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Religions, Volume 7, Issue 6 (June 2016) – 19 articles

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Article
Revising the Modern Moral Paradigm with the Book of Proverbs
Religions 2016, 7(6), 79; https://0-doi-org.brum.beds.ac.uk/10.3390/rel7060079 - 22 Jun 2016
Cited by 1 | Viewed by 1518
Abstract
The modern moral paradigm champions a codified format, where ethics is conceived of as and conveyed by means of law. Among the wisdom literature of the Hebrew Bible, the book of Proverbs offers an alternative to modern codified morality. I consider a concern [...] Read more.
The modern moral paradigm champions a codified format, where ethics is conceived of as and conveyed by means of law. Among the wisdom literature of the Hebrew Bible, the book of Proverbs offers an alternative to modern codified morality. I consider a concern shared by ancient and modern societies—communication ethics—to argue that through Proverbs’ focus on character, wisdom, and the Lord, the book could revise the way we think about, articulate, and act upon the modern moral paradigm. Full article
(This article belongs to the Special Issue The Wayfinders: Why Ancient Wisdom Matters in the Modern World)
Article
Possessions and Identity: Job’s Problems and Ours
Religions 2016, 7(6), 78; https://0-doi-org.brum.beds.ac.uk/10.3390/rel7060078 - 22 Jun 2016
Cited by 1 | Viewed by 1409
Abstract
Recent research undertaken in the fields of anthropology and consumer behavior indicates that possessions play an important role in the construction of identity. While it is tempting to view both the connection between possessions and identity and the problems this engenders as a [...] Read more.
Recent research undertaken in the fields of anthropology and consumer behavior indicates that possessions play an important role in the construction of identity. While it is tempting to view both the connection between possessions and identity and the problems this engenders as a recent phenomenon, the Book of Job also recognizes this connection and is cognizant of its problematic nature. While Job does not offer answers to our contemporary dilemmas of possession, the book highlights the nuances of the problem as they existed in its own time and place, with all characters offering different perspectives on how the connection should be understood and how one ought to live in consequence of this understanding. Full article
(This article belongs to the Special Issue The Wayfinders: Why Ancient Wisdom Matters in the Modern World)
Article
“What Is This Love That Loves Us?”: Terrence Malick’s To the Wonder as a Phenomenology of Love
Religions 2016, 7(6), 76; https://0-doi-org.brum.beds.ac.uk/10.3390/rel7060076 - 20 Jun 2016
Cited by 5 | Viewed by 2433
Abstract
Terrence Malick’s To the Wonder (2013) considers the relationship of Divine Love with the individual soul, and its corresponding relationships to the other as neighbor. In this article, I analyze the congruency of Malick’s form and content by correlating the relationship of his [...] Read more.
Terrence Malick’s To the Wonder (2013) considers the relationship of Divine Love with the individual soul, and its corresponding relationships to the other as neighbor. In this article, I analyze the congruency of Malick’s form and content by correlating the relationship of his dynamic, existential filmmaking style with the film’s phenomenologically constructed plotline. Jean-Luc Marion’s phenomenology of givenness and Søren Kierkegaard’s Works of Love contribute to my analysis, aiding our understanding of love’s sheer gratuity and sacrificial labor, amid inevitable idolatry and despondency, in To the Wonder’s intersecting narratives. While Marion helps us comprehend the affective qualities of “saturated phenomena” in the film’s formal dimensions, Kierkegaard elucidates the film’s many iterations of love. Malick aesthetically demonstrates the reciprocity of love and the experience of wonder as contingent operations, making To the Wonder a cinematic phenomenology of the fractured yet indissoluble dimensions of love. Full article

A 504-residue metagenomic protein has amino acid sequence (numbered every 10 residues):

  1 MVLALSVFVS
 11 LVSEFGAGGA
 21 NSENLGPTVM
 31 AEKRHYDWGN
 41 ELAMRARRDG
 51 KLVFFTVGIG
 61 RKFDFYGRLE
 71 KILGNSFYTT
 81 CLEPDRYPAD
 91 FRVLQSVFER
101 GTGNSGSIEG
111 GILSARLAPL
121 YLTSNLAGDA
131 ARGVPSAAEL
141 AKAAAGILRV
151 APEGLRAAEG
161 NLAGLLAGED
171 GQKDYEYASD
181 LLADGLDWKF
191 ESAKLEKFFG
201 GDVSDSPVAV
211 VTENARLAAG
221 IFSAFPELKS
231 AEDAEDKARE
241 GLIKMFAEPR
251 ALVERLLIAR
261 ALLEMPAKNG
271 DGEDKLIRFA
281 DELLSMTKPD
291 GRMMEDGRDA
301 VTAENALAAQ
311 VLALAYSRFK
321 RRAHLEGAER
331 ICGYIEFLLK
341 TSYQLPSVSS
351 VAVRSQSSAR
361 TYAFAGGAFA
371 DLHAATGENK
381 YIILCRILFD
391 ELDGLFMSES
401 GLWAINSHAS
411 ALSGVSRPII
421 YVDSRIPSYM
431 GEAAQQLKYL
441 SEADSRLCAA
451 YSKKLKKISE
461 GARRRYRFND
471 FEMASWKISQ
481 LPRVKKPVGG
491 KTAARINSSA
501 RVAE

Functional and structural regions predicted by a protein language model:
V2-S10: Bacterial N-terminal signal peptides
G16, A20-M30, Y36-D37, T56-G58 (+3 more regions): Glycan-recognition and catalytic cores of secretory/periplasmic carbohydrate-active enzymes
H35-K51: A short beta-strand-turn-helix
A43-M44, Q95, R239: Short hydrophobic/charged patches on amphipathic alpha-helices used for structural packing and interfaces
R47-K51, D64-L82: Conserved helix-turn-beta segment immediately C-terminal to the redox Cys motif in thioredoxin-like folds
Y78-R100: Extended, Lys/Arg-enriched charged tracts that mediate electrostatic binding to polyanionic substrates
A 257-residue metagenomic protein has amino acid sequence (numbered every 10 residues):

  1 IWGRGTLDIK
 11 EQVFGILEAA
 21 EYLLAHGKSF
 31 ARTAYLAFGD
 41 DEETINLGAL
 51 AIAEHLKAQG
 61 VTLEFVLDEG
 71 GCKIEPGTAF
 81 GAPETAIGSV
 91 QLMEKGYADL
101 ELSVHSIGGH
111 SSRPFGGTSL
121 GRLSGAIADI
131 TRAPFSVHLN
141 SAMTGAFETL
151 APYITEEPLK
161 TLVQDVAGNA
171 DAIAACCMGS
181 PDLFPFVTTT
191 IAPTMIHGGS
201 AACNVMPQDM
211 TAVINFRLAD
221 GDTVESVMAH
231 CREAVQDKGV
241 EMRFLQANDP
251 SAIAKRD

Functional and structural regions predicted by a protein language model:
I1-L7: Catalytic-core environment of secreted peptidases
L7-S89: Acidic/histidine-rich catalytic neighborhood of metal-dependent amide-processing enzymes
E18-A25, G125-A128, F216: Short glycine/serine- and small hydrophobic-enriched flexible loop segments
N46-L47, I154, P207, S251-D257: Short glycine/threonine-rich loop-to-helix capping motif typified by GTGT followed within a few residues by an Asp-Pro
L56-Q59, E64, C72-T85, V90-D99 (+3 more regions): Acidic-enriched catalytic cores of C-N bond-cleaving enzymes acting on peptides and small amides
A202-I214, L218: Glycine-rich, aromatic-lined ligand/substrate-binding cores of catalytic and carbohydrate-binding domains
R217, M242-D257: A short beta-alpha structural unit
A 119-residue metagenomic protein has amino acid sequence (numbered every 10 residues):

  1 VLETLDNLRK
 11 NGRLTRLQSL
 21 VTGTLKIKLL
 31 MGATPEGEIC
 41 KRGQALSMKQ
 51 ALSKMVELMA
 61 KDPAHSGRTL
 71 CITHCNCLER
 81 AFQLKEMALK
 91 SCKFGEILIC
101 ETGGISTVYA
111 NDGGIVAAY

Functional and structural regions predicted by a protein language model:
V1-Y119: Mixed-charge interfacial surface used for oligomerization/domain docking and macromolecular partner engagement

(This article belongs to the Special Issue Film and Lived Theology)
Article
Qohelet and the Marks of Modernity: Reading Ecclesiastes with Matthew Arnold and Charles Taylor
Religions 2016, 7(6), 77; https://0-doi-org.brum.beds.ac.uk/10.3390/rel7060077 - 16 Jun 2016
Cited by 1 | Viewed by 1896
Abstract
The biblical book of Ecclesiastes is often claimed as a harbinger of modernity. In this essay, I compare Ecclesiastes with two overlapping constructions of modernity, taken from Matthew Arnold and Charles Taylor, focusing especially on Taylor’s motifs of inwardness, narrativity, meaninglessness, and ordinary [...] Read more.
The biblical book of Ecclesiastes is often claimed as a harbinger of modernity. In this essay, I compare Ecclesiastes with two overlapping constructions of modernity, taken from Matthew Arnold and Charles Taylor, focusing especially on Taylor’s motifs of inwardness, narrativity, meaninglessness, and ordinary life. I suggest that the likeness to modernity in Ecclesiastes is a complex bundle of emphases held in tension, which remains hospitable to pre-modern understandings and commitments. Full article
(This article belongs to the Special Issue The Wayfinders: Why Ancient Wisdom Matters in the Modern World)
Article
Re-Building Coal Country: A Church/University Partnership
Religions 2016, 7(6), 75; https://0-doi-org.brum.beds.ac.uk/10.3390/rel7060075 - 13 Jun 2016
Cited by 1 | Viewed by 1775
Abstract
This paper describes a developing partnership between a church-based service learning center and a university initiative to build a field station in a low-income community in the anthracite coal region of Pennsylvania. It is a case study of how secular and religious institutions [...] Read more.